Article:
The 39 Steps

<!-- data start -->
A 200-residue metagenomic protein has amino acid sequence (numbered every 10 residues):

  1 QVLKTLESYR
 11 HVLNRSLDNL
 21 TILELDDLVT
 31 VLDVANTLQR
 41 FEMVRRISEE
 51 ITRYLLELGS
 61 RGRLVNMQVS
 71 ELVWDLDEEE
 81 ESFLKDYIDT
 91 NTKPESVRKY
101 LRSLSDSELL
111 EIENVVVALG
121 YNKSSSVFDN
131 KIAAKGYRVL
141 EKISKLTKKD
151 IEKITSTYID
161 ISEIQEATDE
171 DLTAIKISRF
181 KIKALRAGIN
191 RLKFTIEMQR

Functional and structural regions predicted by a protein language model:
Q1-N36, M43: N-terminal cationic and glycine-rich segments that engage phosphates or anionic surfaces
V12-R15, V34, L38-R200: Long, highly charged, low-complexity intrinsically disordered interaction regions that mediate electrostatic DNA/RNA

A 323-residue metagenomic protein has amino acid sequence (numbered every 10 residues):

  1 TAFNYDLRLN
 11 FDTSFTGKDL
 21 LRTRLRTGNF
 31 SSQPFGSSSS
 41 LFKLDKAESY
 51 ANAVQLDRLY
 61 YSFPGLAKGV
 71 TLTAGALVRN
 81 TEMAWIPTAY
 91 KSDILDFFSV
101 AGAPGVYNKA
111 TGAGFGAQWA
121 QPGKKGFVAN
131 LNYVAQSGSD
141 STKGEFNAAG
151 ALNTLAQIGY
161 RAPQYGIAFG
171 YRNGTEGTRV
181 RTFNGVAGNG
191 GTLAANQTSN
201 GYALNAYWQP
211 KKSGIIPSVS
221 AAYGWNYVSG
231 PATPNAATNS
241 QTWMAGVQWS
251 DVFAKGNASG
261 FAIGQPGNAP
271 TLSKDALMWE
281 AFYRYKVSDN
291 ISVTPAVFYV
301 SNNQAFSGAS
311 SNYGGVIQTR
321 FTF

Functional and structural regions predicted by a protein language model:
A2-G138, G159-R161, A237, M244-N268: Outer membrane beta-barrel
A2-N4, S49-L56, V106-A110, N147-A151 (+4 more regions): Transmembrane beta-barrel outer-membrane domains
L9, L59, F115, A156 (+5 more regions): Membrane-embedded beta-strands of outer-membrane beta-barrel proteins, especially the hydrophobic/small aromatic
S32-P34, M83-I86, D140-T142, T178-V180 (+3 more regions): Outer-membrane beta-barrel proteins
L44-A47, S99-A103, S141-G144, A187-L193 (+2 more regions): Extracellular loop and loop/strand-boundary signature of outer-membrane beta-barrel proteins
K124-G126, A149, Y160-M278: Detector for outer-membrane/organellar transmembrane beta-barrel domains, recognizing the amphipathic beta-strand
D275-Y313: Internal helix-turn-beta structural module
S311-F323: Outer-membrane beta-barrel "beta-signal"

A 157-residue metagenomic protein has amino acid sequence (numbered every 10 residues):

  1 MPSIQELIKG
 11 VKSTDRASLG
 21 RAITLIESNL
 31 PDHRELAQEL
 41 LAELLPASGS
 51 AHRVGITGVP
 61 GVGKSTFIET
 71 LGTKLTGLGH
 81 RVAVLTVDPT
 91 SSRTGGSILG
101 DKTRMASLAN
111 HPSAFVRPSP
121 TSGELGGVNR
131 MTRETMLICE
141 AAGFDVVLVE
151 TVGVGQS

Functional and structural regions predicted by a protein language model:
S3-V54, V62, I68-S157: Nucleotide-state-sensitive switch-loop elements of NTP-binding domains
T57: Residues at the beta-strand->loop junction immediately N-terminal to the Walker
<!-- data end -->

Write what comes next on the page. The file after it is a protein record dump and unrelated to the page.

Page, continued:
Alfred Hitchcock’s nearly unquestioned reputation as “the Master of Suspense” (not to mention his broader acclaim by practically anyone who cares about movies as one of the masters of cinema) began to solidify around the time of The 39 Steps (1935). Made at the peak of the director’s British career—he would go on to make four more films in the UK (including 1938’s The Lady Vanishes) before being invited to Hollywood by David Selznick in 1939--The 39 Steps is practically a blueprint for Hitchcock’s later stylistic, narrative, and thematic obsessions. The story of a debonair, wrongly-accused man embroiled in a murder-espionage plot with a coolly erotic blonde, The 39 Steps foreshadows elements (if not entire plotlines) of Young and Innocent (1937), Saboteur (1942), The Wrong Man (1956), and North by Northwest (1959), among others. But, as is often the case in Hitchcock’s films, the narrative foundation doesn’t matter as much as the precise formal construction and witty visual entendres.
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